The real issue many people worry about is not doing it right, or making things worse, but when you think about it how worse can being it get than being unconscious, not breathing while in the water. Anything you do to help, no matter how small can make a huge impact, and it is important not to forget this!

It is also a good idea to add an Oxygen Provider course to any rescue training. This will give you the knowledge and skills necessary to provide Oxygen in a diving emergency, and it is also a requirement in most parts of the world to work as a professional diver.

‘Diver Rescue’ was written by Mike

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Mike Waddington

I first discovered diving in 2008 after going snorkeling on the Great Barrier Reef in Australia. After trying diving at a flooded quarry in England I decided to head out to warmer more interesting waters in Thailand where I ended on the Island of Koh Tao completing my Open Water course. Instantly addicted with money to spend and plenty of time on my hands I decided to continue until I became a Divemaster so I could live what seemed as the perfect life.

After that I headed to the Caribbean to an island called Utila to complete my instructor course, I spent several months out there completing the MSDT internship, teaching students and leading dives. This is also where I discovered my interest in the technical side of diving, taking part in equipment repair courses and learning about blending gasses and running compressors.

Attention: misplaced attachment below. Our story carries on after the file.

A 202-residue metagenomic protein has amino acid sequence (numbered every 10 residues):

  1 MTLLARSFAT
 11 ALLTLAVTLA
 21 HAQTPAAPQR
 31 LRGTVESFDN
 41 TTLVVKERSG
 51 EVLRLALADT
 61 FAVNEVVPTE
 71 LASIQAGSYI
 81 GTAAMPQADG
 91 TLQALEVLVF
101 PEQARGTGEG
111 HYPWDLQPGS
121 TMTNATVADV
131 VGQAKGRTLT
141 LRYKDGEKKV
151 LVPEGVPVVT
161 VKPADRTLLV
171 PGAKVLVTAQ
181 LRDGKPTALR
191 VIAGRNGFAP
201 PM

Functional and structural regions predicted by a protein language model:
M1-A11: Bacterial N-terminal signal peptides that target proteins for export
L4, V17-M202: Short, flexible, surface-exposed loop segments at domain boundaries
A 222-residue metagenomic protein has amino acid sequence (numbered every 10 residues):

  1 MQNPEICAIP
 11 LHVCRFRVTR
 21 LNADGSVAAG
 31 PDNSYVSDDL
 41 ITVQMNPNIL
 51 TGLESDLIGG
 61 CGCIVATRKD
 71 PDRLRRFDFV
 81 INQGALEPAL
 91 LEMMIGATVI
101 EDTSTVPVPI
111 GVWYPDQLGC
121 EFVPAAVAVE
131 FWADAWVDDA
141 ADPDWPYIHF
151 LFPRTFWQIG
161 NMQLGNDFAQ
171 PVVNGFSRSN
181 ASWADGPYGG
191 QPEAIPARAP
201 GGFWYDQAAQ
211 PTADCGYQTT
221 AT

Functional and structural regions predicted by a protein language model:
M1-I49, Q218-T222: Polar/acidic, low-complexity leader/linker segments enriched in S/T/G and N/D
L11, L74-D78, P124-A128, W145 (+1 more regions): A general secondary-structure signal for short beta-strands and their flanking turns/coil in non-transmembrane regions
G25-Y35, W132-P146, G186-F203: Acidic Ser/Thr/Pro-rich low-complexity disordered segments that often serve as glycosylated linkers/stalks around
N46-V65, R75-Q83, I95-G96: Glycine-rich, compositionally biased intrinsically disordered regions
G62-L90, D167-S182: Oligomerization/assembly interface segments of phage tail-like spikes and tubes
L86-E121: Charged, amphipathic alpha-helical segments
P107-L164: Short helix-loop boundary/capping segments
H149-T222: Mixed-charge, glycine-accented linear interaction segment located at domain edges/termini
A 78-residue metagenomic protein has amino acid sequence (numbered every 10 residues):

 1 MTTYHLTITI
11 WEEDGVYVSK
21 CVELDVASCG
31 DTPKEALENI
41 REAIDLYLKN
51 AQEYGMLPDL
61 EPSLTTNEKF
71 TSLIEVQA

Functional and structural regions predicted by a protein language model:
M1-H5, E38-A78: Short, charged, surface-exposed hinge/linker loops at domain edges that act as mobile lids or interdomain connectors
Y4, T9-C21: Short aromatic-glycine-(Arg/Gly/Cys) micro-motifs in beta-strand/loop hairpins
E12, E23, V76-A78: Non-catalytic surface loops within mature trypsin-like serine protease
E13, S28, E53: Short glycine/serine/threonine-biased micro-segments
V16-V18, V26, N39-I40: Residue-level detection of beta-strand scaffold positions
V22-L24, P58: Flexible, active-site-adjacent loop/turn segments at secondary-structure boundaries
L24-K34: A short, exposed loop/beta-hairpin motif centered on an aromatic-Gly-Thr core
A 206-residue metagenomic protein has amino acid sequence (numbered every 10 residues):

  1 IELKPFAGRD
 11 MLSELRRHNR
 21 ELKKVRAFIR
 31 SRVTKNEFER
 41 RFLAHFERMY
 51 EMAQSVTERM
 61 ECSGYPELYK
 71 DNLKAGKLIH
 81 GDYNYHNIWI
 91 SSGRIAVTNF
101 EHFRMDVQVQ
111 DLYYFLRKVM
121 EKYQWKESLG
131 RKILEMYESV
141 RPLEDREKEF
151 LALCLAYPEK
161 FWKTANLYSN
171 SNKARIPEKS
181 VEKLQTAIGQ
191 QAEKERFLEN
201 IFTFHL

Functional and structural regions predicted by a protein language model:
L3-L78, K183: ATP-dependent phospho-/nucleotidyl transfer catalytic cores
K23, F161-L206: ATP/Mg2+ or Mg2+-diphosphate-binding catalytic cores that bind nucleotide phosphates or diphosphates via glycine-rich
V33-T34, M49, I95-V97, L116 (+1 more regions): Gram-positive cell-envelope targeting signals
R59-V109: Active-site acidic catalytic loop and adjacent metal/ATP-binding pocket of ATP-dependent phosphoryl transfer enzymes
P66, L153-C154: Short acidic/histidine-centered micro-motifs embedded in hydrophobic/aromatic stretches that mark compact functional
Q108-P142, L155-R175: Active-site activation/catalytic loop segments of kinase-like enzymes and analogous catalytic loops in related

With all my new qualifications it was time to head back to where it had all started, Back to Koh Tao where I intended on living the dream. Once I arrived I quickly found a job and started teaching straight away. During my time on Koh Tao I took part in all many technical diving courses, learning how to dive with re-breathers, in caves and even going down to 90m/300ft!


PADI Master Scuba Diver Trainer
PADI/DSAT Tech Deep Instructor
PADI/DSAT Gas Trimix Gas Blender
PADI/DSAT Trimix Diver
TDI Intro to Cave Diver
TDI Advanced Wreck Diver
TDI Inspiration rebreather Decompression Procedures
PADI Professional Videographer
BSAC Compressor Operator
TDI Equipment Service Technician

Dream Dive Locations:

Silfra, Iceland
Cenotes, Mexico
Chuuk Lagoon, Micronesia
Ice Diving in Russia